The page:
In Leslie Francis (ed.), The Oxford Handbook of Reproductive Ethics. New York: Oxford University Press. pp. 407-427 (2017)

Adam Cureton
University of Tennessee, Knoxville
Having and raising children is widely regarded as one of the most valuable projects a person can choose to undertake. Yet many disabled people find it difficult to share in this value because of obstacles that arise from widespread social attitudes about disability. A common assumption is that having a disability tends to make someone unfit to parent. This assumption may seem especially relevant as a factor in decisions about whether to allow, encourage and assist disabled people to reproduce and raise children. Yet there are reasons to doubt whether there is such a close connection between having a disability and lacking the ability to raise a child well. The aims of this paper are, first, to identify and clarify some values that are relevant to questions about allowing, encouraging and assisting disabled people to procreate and raise children, second, to give an overview of how these values can help us to address certain legal questions that arise for disabled people who aim to procreate and parent, third, to raise concerns about how to properly assess the parenting capacities of people with disabilities, and fourth, to suggest some ways in which having a disability can actually make someone a better parent.
Keywords disability  parents with disabilities  Rawls  justice
Categories (categorize this paper)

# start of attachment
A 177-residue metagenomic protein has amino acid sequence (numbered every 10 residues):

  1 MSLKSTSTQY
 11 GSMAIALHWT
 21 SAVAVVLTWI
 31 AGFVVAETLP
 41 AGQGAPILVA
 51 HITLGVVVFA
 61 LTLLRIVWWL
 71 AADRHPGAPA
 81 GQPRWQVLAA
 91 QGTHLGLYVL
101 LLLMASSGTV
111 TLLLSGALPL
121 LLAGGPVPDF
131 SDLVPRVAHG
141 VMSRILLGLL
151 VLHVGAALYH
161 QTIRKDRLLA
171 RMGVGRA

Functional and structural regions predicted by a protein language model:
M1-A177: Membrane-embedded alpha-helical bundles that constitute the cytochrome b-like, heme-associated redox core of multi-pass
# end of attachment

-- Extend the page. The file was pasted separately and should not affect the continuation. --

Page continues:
Buy the book Find it on
Edit this record
Mark as duplicate
Export citation
Find it on Scholar
Request removal from index
Revision history

Download options

PhilArchive copy

Upload a copy of this paper     Check publisher's policy     Papers currently archived: 57,109
External links

Setup an account with your affiliations in order to access resources via your University's proxy server
Configure custom proxy (use this if your affiliation does not provide a proxy)
Through your library

References found in this work BETA

Political Liberalism.J. Rawls - 1995 - Tijdschrift Voor Filosofie 57 (3):596-598.
What You Can't Expect When You're Expecting'.L. A. Paul - 2015 - Res Philosophica 92 (2):1-23.

View all 26 references / Add more references

Citations of this work BETA

No citations found.

Add more citations

Similar books and articles

Some Advantages to Having a Parent with a Disability.Adam Cureton - 2016 - Journal of Medical Ethics 42 (1):31-34.
Disability, Identity and the "Expressivist Objection".S. D. Edwards - 2004 - Journal of Medical Ethics 30 (4):418-420.
Some Virtues of Disability.Adam Cureton - 2015 - International Journal of Applied Philosophy 29 (1):19-35.
When Choosing the Traits of Children is Hurtful to Others.Timothy Murphy - 2011 - Journal of Medical Ethics 37 (2):105-108.
Assisted Dying & Disability.Christopher A. Riddle - 2017 - Bioethics 31 (6):484-489.
How Not to Argue for Selective Reproductive Procedures.Eva Feder Kittay - 2017 - Kennedy Institute of Ethics Journal 27 (2):185-215.
Respecting Embedded Disability.Sahar Akhtar - 2016 - Journal of Applied Philosophy 33 (4):363-378.


Added to PP index

Total views
13 ( #717,006 of 2,411,479 )

Recent downloads (6 months)
1 ( #538,999 of 2,411,479 )

How can I increase my downloads?


My notes